The flooding situation in Rutherford (with video/rant)

Posted on by AJ Ianozi

My backyard got flooded again this morning. This is happening more and more often, so I decided to take some pictures.

There’s a terrible flooding situation in Rutherford, a small neighborhood in New Castle County, outside Newark, Delaware. Due to the Christiana Hospital (who insisted to the residents of this neighborhood that it wouldn’t affect us), the pipes for Rutherford are backed up and overloaded. (Read more)

How to create a desert

Posted on by AJ Ianozi

Hi everyone, assuming there’s actually someone out there that reads this blog.

I thought I’d blog about something that’s been on my mind for awhile now, though it may not be on others: how does one create a desert? I’m not talking about a desert-themed terrarium or a panorama, I literally mean how would someone create a physical desert?

Let me explain. Back when I was growing up, my family lived in this nice little house that we rented. When we first moved there, the backyard had lush green grass, it was a really nice yard. By the time we moved, all of that grass was gone, nothing could grow, nothing would live. The dirt became more of a “dust” or “sand” texture; it didn’t hold water, it couldn’t hold life. What happened in this yard, on a small scale, is what’s called Desertification.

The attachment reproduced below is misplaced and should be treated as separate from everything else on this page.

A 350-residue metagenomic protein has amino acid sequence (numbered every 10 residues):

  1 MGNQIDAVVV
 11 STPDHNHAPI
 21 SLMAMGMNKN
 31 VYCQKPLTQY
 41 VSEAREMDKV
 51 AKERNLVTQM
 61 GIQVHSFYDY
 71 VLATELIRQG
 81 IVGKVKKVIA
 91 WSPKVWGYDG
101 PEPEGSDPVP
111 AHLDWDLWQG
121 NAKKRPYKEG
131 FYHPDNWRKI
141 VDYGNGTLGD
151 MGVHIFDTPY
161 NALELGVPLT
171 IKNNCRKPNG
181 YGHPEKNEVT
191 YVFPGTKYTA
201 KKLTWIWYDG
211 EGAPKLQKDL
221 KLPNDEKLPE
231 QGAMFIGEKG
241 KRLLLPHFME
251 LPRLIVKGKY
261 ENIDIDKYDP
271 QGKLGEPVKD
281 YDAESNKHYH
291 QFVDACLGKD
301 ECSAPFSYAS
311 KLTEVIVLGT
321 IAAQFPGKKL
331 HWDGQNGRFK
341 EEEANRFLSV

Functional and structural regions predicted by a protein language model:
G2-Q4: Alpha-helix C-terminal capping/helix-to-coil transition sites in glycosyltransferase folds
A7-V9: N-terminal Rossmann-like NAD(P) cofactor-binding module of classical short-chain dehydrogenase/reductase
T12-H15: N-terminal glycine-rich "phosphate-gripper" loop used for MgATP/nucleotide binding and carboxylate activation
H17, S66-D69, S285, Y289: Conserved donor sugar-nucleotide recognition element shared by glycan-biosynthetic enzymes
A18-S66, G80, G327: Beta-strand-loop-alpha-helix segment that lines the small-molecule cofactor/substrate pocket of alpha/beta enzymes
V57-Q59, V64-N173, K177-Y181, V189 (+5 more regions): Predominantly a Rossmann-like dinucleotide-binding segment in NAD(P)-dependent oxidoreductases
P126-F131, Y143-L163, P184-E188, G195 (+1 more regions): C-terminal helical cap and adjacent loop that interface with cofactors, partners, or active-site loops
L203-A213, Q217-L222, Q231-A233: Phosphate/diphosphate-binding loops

Desertification is primarily what has happened in the Midwest of the United States, and it is currently happening in Asia. It’s why the huge Sahara Desert used to be ocean, and why places in China that were lush green fields just 20 years ago are baron wastelands.

So my question is, how would I create a desert? It seems once the process of desertification starts, it “snowballs” into an unstoppable force, turning entire landscapes into a desert. On other words…..

How does this: beautiful field in kansas

Become this: wasteland dustbowl

Step 1: Overgraze

Probably the best way to kill fertile land, is to overgraze. With so many animals trampling the land and eating the vegetation, it isn’t hard to figure out why the land actually dies. I’m sure people that own large, outdoor dogs can probably agree with me, if their dog pen ended up becoming bare dirt.

Step 2: Dig

Back when we had that old yard growing up, I would dig things up there on a daily basis. I would try to dig my own “streams” try to excavate rocks. All of this constant digging seemed to make the land more “arid” and loose; eventually it became almost like a sand.

Step 3: Irrigate

It seems kinda odd that irrigating the land would actually contribute to killing it, but this seems to be the going consensus. I remember during the summer, I would tie a hose to the top of my sliding board set, and I’d dig streams going from the huge mud puddle in my yard, all the way through to the back in the woods.

Step 4: Overfarm.

Overfarming is also a major contribution to desertification. It’s true that the runoff from farming could hurt the dirt, but when plants grow, they are constantly sucking nutrients out of the earth. usually when the plant dies, the nutrients goes back into the dirt, but if the entire plant is harvested, those nutrients will never go back in.


It’s simple, really. If you want to kill your land, simply trample the dirt, dig a lot, irrigate, and overfarm. It’s what happened in the Dust Bowl, it’s what’s happening in China. Now go out and create some deserts! :D